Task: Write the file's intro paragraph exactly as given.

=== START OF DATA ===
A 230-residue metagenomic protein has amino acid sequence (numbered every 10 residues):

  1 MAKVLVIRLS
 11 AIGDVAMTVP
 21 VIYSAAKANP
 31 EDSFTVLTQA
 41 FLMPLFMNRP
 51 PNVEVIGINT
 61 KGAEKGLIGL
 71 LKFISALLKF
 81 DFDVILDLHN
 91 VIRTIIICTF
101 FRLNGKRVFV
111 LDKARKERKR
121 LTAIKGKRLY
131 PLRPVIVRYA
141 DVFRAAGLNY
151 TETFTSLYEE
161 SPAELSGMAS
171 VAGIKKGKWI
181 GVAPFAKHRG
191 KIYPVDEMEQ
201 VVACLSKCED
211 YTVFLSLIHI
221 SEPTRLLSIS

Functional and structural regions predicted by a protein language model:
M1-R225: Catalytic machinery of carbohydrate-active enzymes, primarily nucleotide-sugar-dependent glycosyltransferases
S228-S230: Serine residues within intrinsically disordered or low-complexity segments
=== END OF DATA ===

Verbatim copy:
A 230-residue metagenomic protein has amino acid sequence (numbered every 10 residues):